Back to School with a Disability

By: Alex Elegudin

In October 2003, I sustained a C5-C6 spinal cord injury stemming from a car accident caused by deer running onto the roadway. It occurred while some friends and I were on our way from New York back to Pittsburgh where I was a student at Carnegie Mellon University. After the accident, all my future education and career plans had to be put on hold, as I had to figure out how I was going to live as a quadriplegic.

After an extensive stay in the ICU unit of a Pittsburgh hospital and completing my rehab at Mount Sinai, I decided to take on my next major challenge of going back to school.  At the time of my accident, I was studying biomedical engineering.  When it was time to return to school, I decided that pursuing an engineering career would be difficult as a quadriplegic and I turned my career goals to becoming an attorney.  Making this decision was difficult, but based on the fact that I had previously thought about possibly going to law school after finishing undergraduate engineering, combined with the fact that I saw the legal field as being more disability-friendly than engineering, I thought it was the correct decision at the time.  Next, I needed to apply and register for classes at a university somewhere. However, I had no idea how going to school with a disability worked and I wasn’t ever sure it was possible. So, at first I registered for one class at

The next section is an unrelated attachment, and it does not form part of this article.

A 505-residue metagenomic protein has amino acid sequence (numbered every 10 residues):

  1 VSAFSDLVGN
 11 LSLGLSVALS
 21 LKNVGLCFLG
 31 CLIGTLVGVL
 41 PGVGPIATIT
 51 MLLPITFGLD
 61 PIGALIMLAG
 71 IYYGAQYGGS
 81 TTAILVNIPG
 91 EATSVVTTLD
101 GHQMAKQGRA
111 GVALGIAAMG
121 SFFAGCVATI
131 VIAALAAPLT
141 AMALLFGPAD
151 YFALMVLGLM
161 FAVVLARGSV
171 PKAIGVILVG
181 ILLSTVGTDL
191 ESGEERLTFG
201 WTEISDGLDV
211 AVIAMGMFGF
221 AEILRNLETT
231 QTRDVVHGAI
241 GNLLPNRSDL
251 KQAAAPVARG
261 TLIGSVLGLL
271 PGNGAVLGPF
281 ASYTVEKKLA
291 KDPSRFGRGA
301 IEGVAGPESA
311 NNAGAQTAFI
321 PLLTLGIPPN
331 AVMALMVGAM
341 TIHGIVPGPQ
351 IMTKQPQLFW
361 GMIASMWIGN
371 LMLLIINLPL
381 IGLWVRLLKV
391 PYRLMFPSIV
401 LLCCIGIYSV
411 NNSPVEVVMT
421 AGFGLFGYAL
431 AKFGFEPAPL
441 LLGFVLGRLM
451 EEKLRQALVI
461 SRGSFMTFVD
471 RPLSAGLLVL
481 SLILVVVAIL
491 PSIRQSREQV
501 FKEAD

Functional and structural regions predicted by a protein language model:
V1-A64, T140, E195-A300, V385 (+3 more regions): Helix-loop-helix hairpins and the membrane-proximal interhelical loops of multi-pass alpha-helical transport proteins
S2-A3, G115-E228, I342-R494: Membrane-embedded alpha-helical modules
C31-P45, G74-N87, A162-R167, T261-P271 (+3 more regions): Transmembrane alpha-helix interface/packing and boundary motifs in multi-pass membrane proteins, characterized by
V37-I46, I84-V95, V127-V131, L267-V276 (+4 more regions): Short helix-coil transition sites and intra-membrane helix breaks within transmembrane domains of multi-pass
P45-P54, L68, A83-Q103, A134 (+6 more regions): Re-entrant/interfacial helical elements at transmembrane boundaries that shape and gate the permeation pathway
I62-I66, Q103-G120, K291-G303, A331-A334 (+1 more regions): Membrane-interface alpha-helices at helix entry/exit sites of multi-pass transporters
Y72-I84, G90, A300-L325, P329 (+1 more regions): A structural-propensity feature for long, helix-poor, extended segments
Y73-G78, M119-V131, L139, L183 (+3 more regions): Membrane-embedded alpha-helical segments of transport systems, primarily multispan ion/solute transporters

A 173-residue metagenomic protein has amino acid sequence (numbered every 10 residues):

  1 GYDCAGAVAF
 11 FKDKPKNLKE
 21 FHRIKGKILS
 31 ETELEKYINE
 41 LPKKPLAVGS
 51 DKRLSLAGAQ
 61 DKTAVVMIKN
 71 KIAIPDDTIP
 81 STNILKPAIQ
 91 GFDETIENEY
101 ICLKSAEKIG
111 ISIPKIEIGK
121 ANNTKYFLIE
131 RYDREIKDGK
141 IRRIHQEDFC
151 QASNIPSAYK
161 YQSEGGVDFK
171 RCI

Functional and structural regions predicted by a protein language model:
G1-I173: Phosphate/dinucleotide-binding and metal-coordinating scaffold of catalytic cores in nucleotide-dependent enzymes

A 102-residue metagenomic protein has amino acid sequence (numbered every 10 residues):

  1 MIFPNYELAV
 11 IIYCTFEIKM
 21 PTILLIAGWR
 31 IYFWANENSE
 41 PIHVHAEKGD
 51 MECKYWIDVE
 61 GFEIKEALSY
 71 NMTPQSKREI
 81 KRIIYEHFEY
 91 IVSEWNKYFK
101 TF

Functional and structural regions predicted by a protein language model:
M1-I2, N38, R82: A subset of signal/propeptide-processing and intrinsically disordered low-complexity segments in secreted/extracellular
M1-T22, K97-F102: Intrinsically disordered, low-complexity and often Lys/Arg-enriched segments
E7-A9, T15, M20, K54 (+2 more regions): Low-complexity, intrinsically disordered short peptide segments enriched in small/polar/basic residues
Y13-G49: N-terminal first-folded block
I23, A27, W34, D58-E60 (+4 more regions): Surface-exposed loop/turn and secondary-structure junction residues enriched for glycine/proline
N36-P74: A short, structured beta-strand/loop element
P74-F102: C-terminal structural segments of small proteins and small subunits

Brooklyn College for the Fall 2004 semester, just to try it out. On the second day of that semester I registered for five more classes and I never looked back.   I realized on that very first day that attaining my education was not foreclosed by my disability and it was just a matter of me putting in the necessary work to accomplish that goal.

My education in total took about 7 years and I encountered at least 5 different educational entities, universities, state bar administrations, etc., and at each one I had to advocate for the accommodations I needed. Aside from being personally ready to take on the rigors of school, I think the most important thing about returning to school is knowing your rights and what help is available to you.